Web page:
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  #21  
Old 02-21-2014
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Re: Learning to sail by full immersion.

Best of luck, I hope you love it as much as we do.

You can buy one of the textbooks to the Offshore Sailing School course we've mentioned. It's an easy read for a novice and covers all the basics you need to know for now. The Annapolis book of seamanship is terrific, but hard core and I think would be overwhelming for someone who has never been on the water. You will want it one day. Here's the a link to the text on Amazon:

Fast Track to Cruising: How to Go from Novice to Cruise-Ready in Seven Days: Steve Colgate, Doris Colgate: 9780071406727: Amazon.com: Books Fast Track to Cruising: How to Go from Novice to Cruise-Ready in Seven Days: Steve Colgate, Doris Colgate: 9780071406727: Amazon.com: Books


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  #22  
Old 02-21-2014
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Re: Learning to sail by full immersion.

My experience is that learning to sail is fairly easy. Learning the finer points that will make you an really good sailor requires experience and active self-teaching; i.e., full immersion as you describe it.

Far more difficult, in my opinion, is buying a boat that will suit you. Sure, you can learn boat ownership by full immersion, but if you get the wrong boat, it can suck away your money, time, and joy. So, I recommend you spend a lot of time and effort on learning about boats before you buy one. "Start with a small and simple boat" is good advice for learning how to sail, but even better for learning how to repair and maintain a boat. On a small boat, maintenance and repairs are less daunting, less expensive, and if you make a mistake or omission, less catastrophic.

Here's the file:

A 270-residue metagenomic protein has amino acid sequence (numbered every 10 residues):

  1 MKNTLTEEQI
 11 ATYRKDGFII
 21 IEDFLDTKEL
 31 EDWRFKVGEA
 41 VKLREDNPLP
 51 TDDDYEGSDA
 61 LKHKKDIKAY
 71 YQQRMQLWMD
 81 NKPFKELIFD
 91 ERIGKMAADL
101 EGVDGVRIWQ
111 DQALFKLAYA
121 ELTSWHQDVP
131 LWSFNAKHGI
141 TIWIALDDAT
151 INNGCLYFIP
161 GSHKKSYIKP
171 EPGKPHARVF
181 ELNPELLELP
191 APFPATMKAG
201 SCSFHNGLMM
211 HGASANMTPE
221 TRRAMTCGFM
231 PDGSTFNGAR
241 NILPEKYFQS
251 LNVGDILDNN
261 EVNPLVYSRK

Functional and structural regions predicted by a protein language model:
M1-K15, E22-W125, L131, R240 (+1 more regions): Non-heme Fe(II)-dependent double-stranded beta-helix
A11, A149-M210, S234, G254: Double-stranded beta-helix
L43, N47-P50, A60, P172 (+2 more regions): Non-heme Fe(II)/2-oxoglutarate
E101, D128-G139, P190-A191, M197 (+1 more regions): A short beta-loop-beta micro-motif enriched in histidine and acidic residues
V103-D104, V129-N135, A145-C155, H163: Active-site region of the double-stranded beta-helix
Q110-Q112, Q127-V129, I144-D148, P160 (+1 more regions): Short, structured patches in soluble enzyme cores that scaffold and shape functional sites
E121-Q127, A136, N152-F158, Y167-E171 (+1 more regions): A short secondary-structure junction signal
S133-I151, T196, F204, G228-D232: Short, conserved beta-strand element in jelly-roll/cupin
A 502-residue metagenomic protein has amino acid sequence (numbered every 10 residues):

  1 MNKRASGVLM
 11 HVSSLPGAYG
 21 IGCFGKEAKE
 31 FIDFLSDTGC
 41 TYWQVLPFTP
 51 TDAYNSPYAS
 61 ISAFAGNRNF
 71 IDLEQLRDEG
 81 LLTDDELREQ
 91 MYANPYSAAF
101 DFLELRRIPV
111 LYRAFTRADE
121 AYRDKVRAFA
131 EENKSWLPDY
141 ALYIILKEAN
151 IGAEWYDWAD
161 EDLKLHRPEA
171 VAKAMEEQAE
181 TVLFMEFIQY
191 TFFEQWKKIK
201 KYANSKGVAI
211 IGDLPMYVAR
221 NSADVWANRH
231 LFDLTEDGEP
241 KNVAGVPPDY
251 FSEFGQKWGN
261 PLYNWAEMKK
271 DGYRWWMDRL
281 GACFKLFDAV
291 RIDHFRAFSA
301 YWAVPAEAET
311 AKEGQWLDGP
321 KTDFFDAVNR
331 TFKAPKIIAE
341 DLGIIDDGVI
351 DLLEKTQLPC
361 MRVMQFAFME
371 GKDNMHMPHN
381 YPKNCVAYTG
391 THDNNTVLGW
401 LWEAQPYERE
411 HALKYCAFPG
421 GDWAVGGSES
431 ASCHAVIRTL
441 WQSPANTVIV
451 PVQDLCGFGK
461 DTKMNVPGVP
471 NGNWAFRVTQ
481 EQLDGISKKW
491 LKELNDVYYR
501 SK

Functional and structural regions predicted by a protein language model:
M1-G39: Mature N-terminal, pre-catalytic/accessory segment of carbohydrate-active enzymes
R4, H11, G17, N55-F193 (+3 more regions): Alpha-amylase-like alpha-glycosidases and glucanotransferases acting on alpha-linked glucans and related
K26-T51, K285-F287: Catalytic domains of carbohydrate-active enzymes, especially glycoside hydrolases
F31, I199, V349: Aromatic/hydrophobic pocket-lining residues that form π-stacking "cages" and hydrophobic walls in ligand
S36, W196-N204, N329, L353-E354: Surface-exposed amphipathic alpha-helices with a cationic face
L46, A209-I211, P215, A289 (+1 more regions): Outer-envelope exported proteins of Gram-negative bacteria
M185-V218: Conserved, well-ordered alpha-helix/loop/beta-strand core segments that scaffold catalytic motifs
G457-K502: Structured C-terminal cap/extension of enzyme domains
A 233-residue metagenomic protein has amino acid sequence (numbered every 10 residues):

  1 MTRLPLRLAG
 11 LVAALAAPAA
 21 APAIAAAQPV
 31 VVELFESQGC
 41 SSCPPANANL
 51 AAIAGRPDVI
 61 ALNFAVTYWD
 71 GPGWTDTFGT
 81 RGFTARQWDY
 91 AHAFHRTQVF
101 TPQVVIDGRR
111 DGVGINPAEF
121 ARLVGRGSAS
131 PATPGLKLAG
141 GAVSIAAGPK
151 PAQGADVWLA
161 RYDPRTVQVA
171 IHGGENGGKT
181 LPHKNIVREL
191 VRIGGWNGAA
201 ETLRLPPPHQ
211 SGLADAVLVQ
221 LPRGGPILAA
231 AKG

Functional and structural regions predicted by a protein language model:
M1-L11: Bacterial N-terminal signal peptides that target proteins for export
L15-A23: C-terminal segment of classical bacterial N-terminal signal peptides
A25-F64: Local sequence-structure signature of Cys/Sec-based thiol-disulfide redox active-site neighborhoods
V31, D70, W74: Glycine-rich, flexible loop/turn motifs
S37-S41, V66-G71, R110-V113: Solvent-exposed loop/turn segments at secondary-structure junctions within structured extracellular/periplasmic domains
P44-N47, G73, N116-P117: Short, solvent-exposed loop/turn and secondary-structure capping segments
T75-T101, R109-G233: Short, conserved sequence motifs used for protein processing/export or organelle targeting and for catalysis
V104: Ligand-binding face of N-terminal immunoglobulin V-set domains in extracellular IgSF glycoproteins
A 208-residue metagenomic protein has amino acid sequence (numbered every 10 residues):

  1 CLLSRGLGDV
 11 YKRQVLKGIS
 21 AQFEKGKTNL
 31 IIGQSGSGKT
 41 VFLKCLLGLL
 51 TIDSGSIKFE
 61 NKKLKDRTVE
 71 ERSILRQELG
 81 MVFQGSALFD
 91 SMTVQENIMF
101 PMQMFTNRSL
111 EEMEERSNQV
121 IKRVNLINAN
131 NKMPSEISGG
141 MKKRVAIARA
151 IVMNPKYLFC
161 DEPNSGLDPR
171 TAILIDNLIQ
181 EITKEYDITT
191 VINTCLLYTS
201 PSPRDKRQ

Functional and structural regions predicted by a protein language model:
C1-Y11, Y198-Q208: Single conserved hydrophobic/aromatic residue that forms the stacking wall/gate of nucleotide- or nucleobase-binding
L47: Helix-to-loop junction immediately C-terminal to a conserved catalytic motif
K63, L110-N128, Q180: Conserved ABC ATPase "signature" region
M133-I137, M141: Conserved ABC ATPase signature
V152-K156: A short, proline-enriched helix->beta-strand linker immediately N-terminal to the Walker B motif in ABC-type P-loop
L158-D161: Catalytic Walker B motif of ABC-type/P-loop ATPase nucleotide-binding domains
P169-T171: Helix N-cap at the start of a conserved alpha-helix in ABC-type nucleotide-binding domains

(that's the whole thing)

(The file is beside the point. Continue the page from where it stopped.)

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Old 02-22-2014
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Re: Learning to sail by full immersion.

When I first started sailing in the Gulf of Mexico, I went out and bought several books that I studied constantly.

Two of the best, IMHO, are:

Chapman's Piloting and Seamanship (which I keep on my boat).

The Annapolis Book of Seamanship, by John Rousmaniere (which I am looking at on my bookshelf at home right now).

Once you have mastered what is taught in these two books, the only thing left is to get her out there and start banking some experience. If anything's going to happen, it's going to happen out there!
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  #24  
Old 02-22-2014
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Re: Learning to sail by full immersion.

Quote:
Originally Posted by benesailor View Post
Mike,
Your Post 911 GI Bill may pay for some of or all of any training you wish to use it. Before you go on terminal leave talk to a Vet Rep at the VA and see if you can use it for training. I believe you can.